Small Airplanes & Big Missions
By May of 1987 at the height of the cold war, the Soviet Union had clearly constructed an impenetrable air defense system that surrounded both Moscow and their sovereign borders. Just four years earlier, Korean Airlines Flight 007 deviated from its assigned flight plan while crossing the Kamchatka Peninsula, prompting a Soviet interceptor to shoot the Boeing 747 out of the sky and into the Sea of Japan. All passengers and crew aboard were killed including a sitting member of the United States Congress, Lawrence McDonald. It was a tense time and sentiment was truly ugly.
On the 25th of that same May, a 19-year old newly minted pilot with just 50 hours in his logbook defiantly departed West Germany to navigate a long course over water, eventually landing in Helsinki. On May 28 with a startling goal in mind, he filed a flight plan for Stockholm headed west but once out of controlled airspace, he turned east high above the Gulf of Finland and pointed his nose at Moscow. Although picked up on Latvian radar and intercepted by a Soviet MiG, this kid by the name of Mathias Rust piloting a rented Cessna 172 continued on through low cloud cover and landed around 7pm near Red Square! He then bolded taxied up to St. Basil's Cathedral where he signed autographs before being arrested.
Two of the most senior members of the Soviet's military, the ministers of defense and aviation were fired by Mikhail Gorbachev as a result of this humiliating PR disaster. These two ministers had vehemently opposed Gorbachev in his endeavor for improved western relations, and he was thus able to consolidate power, and eventually forge arms reduction treaties with U.S. President Ronald Reagan within a year. Ironically, this 19-year old had carefully prepared a 20-page manifesto on advancing world peace that he carried in his cockpit in hopes of delivering it to the Soviet leader. With apologies to Neil Armstrong - one small flight for boy, one giant flight for humanity.
As a recreational pilot who learned to fly in a 172, I tremendously enjoy the image of a Soviet supersonic MiG-23 flying alongside a small, underpowered piece of low-tech aluminum that we used to joke about "strapping on" rather than climbing into. It is the ultimate David versus Goliath snapshot where a young man is ultimately victorious over the taunting giant.
So you think you might be underpowered, perhaps a little slow, and knocking up against superior and formidable circumstances? Don't think you can make a significant difference in the life you currently live? Please consider the teenage boy armed only with an outlandishly bold plan and steadfast determination who became instrumental in dismantling an entire empire.
Get out there and fly!
Posted on 5/14/13
As I unpack this web project in the coming months, it will eventually include a personal "Bucket List" that was created many years ago before a movie popularized the term. In my top five is an aggressive wish comprised of many pieces - visit every National Park in the United States. In 1912, the British Ambassador to the U.S. referred to these parks as "The best idea America ever had." I call them a National treasure. Number 59 came on line in early 2013, but we keep planning and plugging away with the current "been there" count at 41. This latest was achieved several weeks ago: Saguaro National Park just outside of Tucson, Arizona.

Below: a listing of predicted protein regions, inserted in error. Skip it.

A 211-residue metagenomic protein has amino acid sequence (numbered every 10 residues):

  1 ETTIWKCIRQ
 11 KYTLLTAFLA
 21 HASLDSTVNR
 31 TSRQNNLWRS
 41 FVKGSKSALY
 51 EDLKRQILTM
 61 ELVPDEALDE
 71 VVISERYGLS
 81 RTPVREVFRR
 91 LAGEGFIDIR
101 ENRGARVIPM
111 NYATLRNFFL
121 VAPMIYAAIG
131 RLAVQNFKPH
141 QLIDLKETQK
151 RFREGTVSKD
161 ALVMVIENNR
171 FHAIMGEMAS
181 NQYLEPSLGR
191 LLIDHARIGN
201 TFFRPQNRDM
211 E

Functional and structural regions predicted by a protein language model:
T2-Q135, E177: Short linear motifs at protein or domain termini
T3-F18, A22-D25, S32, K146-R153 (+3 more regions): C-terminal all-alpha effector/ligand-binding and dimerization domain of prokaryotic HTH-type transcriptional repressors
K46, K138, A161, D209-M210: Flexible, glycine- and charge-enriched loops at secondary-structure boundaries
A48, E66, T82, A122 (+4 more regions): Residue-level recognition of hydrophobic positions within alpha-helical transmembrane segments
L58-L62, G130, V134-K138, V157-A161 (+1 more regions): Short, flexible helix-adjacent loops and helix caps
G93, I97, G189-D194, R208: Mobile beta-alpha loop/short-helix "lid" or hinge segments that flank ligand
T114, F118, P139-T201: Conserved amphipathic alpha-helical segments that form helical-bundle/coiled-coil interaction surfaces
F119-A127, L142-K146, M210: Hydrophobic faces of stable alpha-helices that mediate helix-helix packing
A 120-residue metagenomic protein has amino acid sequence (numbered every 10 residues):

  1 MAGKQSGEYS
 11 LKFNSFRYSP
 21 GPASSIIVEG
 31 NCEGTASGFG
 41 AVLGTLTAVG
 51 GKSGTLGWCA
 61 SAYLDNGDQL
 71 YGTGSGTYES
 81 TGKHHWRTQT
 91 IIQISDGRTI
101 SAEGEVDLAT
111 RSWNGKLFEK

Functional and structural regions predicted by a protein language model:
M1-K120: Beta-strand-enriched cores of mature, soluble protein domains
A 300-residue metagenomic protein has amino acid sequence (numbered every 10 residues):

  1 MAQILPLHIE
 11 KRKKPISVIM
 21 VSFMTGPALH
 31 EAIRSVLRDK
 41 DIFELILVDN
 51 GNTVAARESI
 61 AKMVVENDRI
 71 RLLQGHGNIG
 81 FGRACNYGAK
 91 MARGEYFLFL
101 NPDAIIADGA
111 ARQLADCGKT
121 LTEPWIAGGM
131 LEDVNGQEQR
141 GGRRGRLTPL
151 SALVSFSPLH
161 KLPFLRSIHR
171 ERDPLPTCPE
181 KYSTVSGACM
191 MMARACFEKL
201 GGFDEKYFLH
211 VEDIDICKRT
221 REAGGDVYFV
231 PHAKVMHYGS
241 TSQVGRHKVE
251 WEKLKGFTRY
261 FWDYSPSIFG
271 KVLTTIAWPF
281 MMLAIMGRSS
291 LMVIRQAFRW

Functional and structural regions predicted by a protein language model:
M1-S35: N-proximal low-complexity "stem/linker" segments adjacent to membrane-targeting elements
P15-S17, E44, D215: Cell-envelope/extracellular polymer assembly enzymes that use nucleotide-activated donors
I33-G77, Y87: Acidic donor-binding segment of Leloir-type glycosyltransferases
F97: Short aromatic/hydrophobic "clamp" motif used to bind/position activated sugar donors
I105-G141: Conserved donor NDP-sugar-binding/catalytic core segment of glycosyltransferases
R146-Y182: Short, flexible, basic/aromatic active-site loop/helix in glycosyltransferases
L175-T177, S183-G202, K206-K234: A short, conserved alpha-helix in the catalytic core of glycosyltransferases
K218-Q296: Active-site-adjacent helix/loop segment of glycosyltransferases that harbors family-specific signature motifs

There are eight parks in Alaska and two in Hawaii, none of which I have visited but look forward to with great expectation in my second half. On the island of Maui, there is an enormous volcano that takes up approximately three quarters of the island's landmass. The volcano's 2.5 mile wide crater is surrounded by Haleakala National Park; created in 1916 by the federal government. Many ascend the park's highest summit at just over 10,000 feet, yet only a fraction of these visitors descend to the moonscape lava formations at the crater's floor. Jack London described this place where "Saw-toothed waves of lava vexed the surface of this weird ocean."
Amidst these bizarre shapes and textures, there exists an extremely unique plant found nowhere else in the world called the ahinahina, or Haleakala silversword. This amazing plant grows for about 50 years as a strange ball of metallic colored leaves, produces a single spire of bright red blossoms, and then it dies. Just like that. My obvious point being that this unusual living creature is actually very similar to the human experience. We spend nearly half a century growing, maturing, honing our skills, trying to look good, and then at some point, we all will die. That's inevitable. But it's the very nature of the blossom that intrigues me - what is it's potential, what color is it; who will it inspire and to what extent? While hiking in the aforementioned Saguaro National Park, I learned this particular desert cactus doesn't grow its first "arm" until around 75 years of age. And the arms are grown to increase reproductive capacity - three quarters of a century before ready to replicate!
I've suggested that we take clues from simple things like leaves, and I'm further encouraging us to absorb a stunning page taken directly out of nature's incredible playbook. All that growing and maturing undoubtedly prepares us for a specific purpose. I sincerely believe that our ultimate "blossom" should be colorful and it should be bold. I think it should be leveraged to inspire.
It isn't any good if nobody gets to see it.
Posted on 5/1/13